Definition: An abbreviated account is a simplified accounting framework that allows you to quickly and easily deal with common ranges of numbers issued by the business. Abbreviated accounts are commonly used to clarify the financial information of several organizations. Examples of abbreviated accounts are vendor accounts, supplier accounts, employee accounts, third-party independent contractor accounts, and vendor payments.
To start a business, for example, there is a balance sheet. When there are several enterprises by the same parent corporation, it’s often necessary to present the finances of each separately. A carrier bank like Capital One has an abbreviated account because one business may include dozens or hundreds of different products.
Abbreviated accounts are commonly used by companies that own one or more tangible assets. The assets can be in kind (for example, office furniture), software, property, equipment, or inventory. The less liquid the assets, the cheaper they tend to be to liquidate.
Abbreviated accounts can be a useful way to understand a company if you are being given office space, resources, or clients. Banks, for example, will often issue accounts with no cash (abbreviated bank statement). However, in everyday finance accounts, there will be cash equivalents like stocks, bonds, money markets, and so on.
Abbreviated accounts provide founders with a quick look and understanding of a company’s financial health without necessarily having to dig through hundreds or thousands of pages of financial statements.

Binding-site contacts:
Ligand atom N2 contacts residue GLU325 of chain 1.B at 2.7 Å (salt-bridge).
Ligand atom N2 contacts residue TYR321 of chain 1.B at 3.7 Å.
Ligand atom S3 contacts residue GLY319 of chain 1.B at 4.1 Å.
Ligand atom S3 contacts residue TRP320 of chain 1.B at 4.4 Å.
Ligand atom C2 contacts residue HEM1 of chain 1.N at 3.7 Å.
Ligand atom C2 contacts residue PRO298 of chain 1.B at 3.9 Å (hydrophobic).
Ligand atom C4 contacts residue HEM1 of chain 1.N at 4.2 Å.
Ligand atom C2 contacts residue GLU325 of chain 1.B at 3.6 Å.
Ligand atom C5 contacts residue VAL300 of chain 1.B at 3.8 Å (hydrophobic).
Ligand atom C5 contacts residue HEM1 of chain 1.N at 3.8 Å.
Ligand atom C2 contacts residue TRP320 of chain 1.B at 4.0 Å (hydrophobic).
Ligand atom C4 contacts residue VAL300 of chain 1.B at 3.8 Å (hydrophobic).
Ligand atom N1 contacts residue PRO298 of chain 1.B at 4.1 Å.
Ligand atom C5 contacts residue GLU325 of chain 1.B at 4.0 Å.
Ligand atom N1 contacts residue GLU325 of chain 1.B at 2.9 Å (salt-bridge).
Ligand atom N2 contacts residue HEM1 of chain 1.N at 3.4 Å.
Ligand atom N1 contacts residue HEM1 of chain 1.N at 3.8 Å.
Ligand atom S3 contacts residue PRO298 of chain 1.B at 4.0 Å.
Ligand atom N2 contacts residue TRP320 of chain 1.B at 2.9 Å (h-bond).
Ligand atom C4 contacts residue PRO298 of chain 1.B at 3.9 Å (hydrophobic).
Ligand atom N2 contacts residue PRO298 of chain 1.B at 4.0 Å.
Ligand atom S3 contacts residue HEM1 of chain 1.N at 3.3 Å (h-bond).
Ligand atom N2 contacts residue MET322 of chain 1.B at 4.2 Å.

Why Use Abbreviated Accounts?
Abbreviated accounts are common among small businesses simply because it can be easier to handle an account without every visualizing every expense. But they are used widely by large corporations to simplify their financial statements because it provides a deeper look into the data.
Accountants use abbreviated data to process small transactions online. With abbreviated data, it is possible to analyze online purchases and avoid the hassle of receiving information that would be unnecessary or difficult to process.
There are many reasons why you might want to choose abbreviated accounts. For one, having a few general accounts in one single account can make it easier to manage all of your bank accounts and grant access to many accounts at one time. It also allows you to have access to your maintains. By choosing abbreviated accounts in one overall financial account instead of multiple specific accounts, you add the simplest feature set and simplicity to the overall system.
What are full accounts?
The basic definition of a full company account is an account that comprises a profit and loss, a balance sheet, and detailed notes written by the company’s account manager.
Full accounts hold the information vital to supporting the financial operations of your business. They provide an accurate picture of your company’s operation and any sticky situations that may arise. The balance sheet reflects revenues, expenses, and cash flow generated by your business during a specific period. The profit and loss account highlights any income or loss generated by your business earning income or losing money.
Full accounts are often created by entrepreneurs who have built up their own money after selling something online or from a bust business.
Why prepare full accounts?
Several reasons why you would want to prepare a full account:
- Firstly, the statement can be actual proof of finances rather than the balance sheet, which is only required if your business is trading.
- Secondly, preparing your full statement allows you to view your profit and loss from any source, even if trades are carried out in what you consider to be an inactive period (this usually means that the statement has not yet been submitted). This enables directors to see which markets are most profitable even if they have little direct involvement in daily trading decisions.